Take the 2-minute tour ×
TeX - LaTeX Stack Exchange is a question and answer site for users of TeX, LaTeX, ConTeXt, and related typesetting systems. It's 100% free, no registration required.

How would you implement a margin-to-margin gradient using TikZ that is slightly larger than the text and that cover the whole lines of section text? The following code produced the results shown below

\documentclass[a4paper,svgnames,10pt]{book}
\usepackage[utf8x]{inputenc}
\usepackage{tikz}
\usepackage[explicit]{titlesec}
\usepackage{xcolor}
\usepackage{colortbl}
\usepackage[margin=1.5cm]{geometry}
\usepackage{lipsum}
\usepackage{calc}

%%%%%%%%%%%%%%%%%%%%%%%%%%%%%%%%%%%%%%%% 
\usepackage[cm-default]{fontspec}
\setromanfont{FreeSerif}
\setsansfont{FreeSans}
\setmonofont{FreeMono}
\usepackage{xgreek}
\setmainfont{Arial}

%%%%%%%%%%%%%%%%%%%% fancy heading  \section %%%%%%%%%%%%%%%%%%%%%%

\titleformat{\section}[block]%              
    {\huge\bfseries%
     \tikz[overlay] \shade[left color=LightSkyBlue,right color=white,] (0,-1ex) rectangle (\textwidth,1em);}%    
    {\thesection}%                   
    {1em}%
    {#1}

%%%%%%%%%%%%%%%%%% fancy heading  \chapter %%%%%%%%%%%%%%%%%%%%%%%%

\newcommand*\chapterlabel{}
\titleformat{\chapter}
{\gdef\chapterlabel{}
  \normalfont\sffamily\Huge\bfseries\scshape}
{\gdef\chapterlabel{\thechapter\ }}{0pt}
{\begin{tikzpicture}[remember picture,overlay]
    \node[yshift=-3cm] at (current page.north west)
    {\begin{tikzpicture}[remember picture, overlay]
        \draw[fill=LightSkyBlue] (0,0) rectangle
        (\paperwidth,3cm);
        \node[anchor=east,xshift=.9\paperwidth,rectangle,
        rounded corners=20pt,inner sep=11pt,
        fill=MidnightBlue]
        {\color{white}\chapterlabel#1};
      \end{tikzpicture}
    };
  \end{tikzpicture}
}
\titlespacing*{\chapter}{0pt}{50pt}{0pt}
%%%%%%%%%%%%%%%%%%%%%%%%%%%%%%%%%%%%%

\begin{document}

\part{Developmental Disturbance of Oral and Paraoral tissues}

\chapter{Soso and Mimi}

\section{Toto}
\lipsum[1]

\section{Developmental Disturbance of Oral and Paraoral tissues and Related Structures}
\lipsum[1]

\section{Lolo}
\lipsum[1]

\end{document}

the resulting image

The desired output should be like this enter image description here

share|improve this question
    
Friendly hint: to make your code easier to read, you can make it a code block by indenting all of the lines 4 spaces or by highlighting it all and clicking on the {} button in the question editor. –  Adam Liter Aug 7 '13 at 5:02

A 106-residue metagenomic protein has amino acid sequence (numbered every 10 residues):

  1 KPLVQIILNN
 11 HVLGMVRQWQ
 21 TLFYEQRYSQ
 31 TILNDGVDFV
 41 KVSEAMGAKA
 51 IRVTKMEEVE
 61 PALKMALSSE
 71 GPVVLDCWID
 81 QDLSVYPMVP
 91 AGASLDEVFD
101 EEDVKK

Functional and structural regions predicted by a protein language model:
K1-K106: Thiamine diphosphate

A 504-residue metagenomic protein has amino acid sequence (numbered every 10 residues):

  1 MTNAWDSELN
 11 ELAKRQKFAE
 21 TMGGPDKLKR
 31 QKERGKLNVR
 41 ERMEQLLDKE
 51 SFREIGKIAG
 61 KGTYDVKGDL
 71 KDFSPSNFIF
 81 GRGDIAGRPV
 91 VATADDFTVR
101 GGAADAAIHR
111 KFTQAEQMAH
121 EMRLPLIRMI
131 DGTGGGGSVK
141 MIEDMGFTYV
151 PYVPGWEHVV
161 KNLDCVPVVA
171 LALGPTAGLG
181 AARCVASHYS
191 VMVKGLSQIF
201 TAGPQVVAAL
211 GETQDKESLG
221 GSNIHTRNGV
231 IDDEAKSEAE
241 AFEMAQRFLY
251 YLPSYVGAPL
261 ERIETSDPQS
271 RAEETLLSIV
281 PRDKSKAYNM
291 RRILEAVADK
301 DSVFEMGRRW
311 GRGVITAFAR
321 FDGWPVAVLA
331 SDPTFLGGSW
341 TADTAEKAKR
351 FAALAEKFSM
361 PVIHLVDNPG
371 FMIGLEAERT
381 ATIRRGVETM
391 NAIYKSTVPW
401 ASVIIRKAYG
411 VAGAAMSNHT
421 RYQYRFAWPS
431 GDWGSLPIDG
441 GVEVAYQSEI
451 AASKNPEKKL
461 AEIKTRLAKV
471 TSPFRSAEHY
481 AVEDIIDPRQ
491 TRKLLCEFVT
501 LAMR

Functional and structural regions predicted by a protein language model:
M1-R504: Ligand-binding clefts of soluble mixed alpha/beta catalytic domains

related ux.SE post: Case studies on using gradients in a design –  Tobias Kienzler Aug 7 '13 at 8:01

1 Answer 1

up vote 10 down vote accepted

Here's one option; the eventual number and the title are placed inside a node with the desired horizontal shading:

\documentclass[a4paper,svgnames,10pt]{book}
\usepackage[utf8x]{inputenc}
\usepackage{tikz}
\usepackage{varwidth}
\usepackage{linegoal}
\usepackage[explicit]{titlesec}
\usepackage[margin=1.5cm]{geometry}
\usepackage{lipsum}

\definecolor{myblue}{RGB}{158,158,255}

\titleformat{\section}
  {\normalfont\Large\bfseries}{}{0em}
  {%
  \begin{tikzpicture}
  \node[inner xsep=0pt,text width=\textwidth,
    align=left,left color=myblue,right color=myblue!10] 
    {\begin{varwidth}[t]{5em}\thesection\hfill\end{varwidth}\hspace{0.5em}\parbox[t]{\linegoal}{\raggedright #1}};
  \end{tikzpicture}%
  }
\titleformat{name=\section,numberless}
  {\normalfont\Large\bfseries}{}{0em}
  {%
  \begin{tikzpicture}
  \node[inner xsep=0pt,text width=\textwidth,
    align=left,left color=myblue,right color=myblue!10] 
    {\parbox[t]{\linewidth}{\raggedright#1}};
  \end{tikzpicture}%
  }

\pagestyle{plain}

\begin{document}

\chapter{Test chapter}
\section{A test numbered section with a really long title spanning several lines just for the example}
\lipsum[4]
\section*{A test unnumbered section with a really long title spanning several lines just for the example}
\lipsum[4]

\end{document}

enter image description here

share|improve this answer
    
Thank You That is Perfect –  Dr Adel Aug 7 '13 at 7:53
1  
@DrAdel You're welcome! Don't forget that you can accept the answer by clicking the checkmark to its left. In case of doubt, please see How do you accept an answer?. –  Gonzalo Medina Aug 7 '13 at 18:28
    
@DrAdel Thanks for accepting the answer! :-) –  Gonzalo Medina Aug 9 '13 at 0:32

Your Answer

 
discard

By posting your answer, you agree to the privacy policy and terms of service.

Not the answer you're looking for? Browse other questions tagged or ask your own question.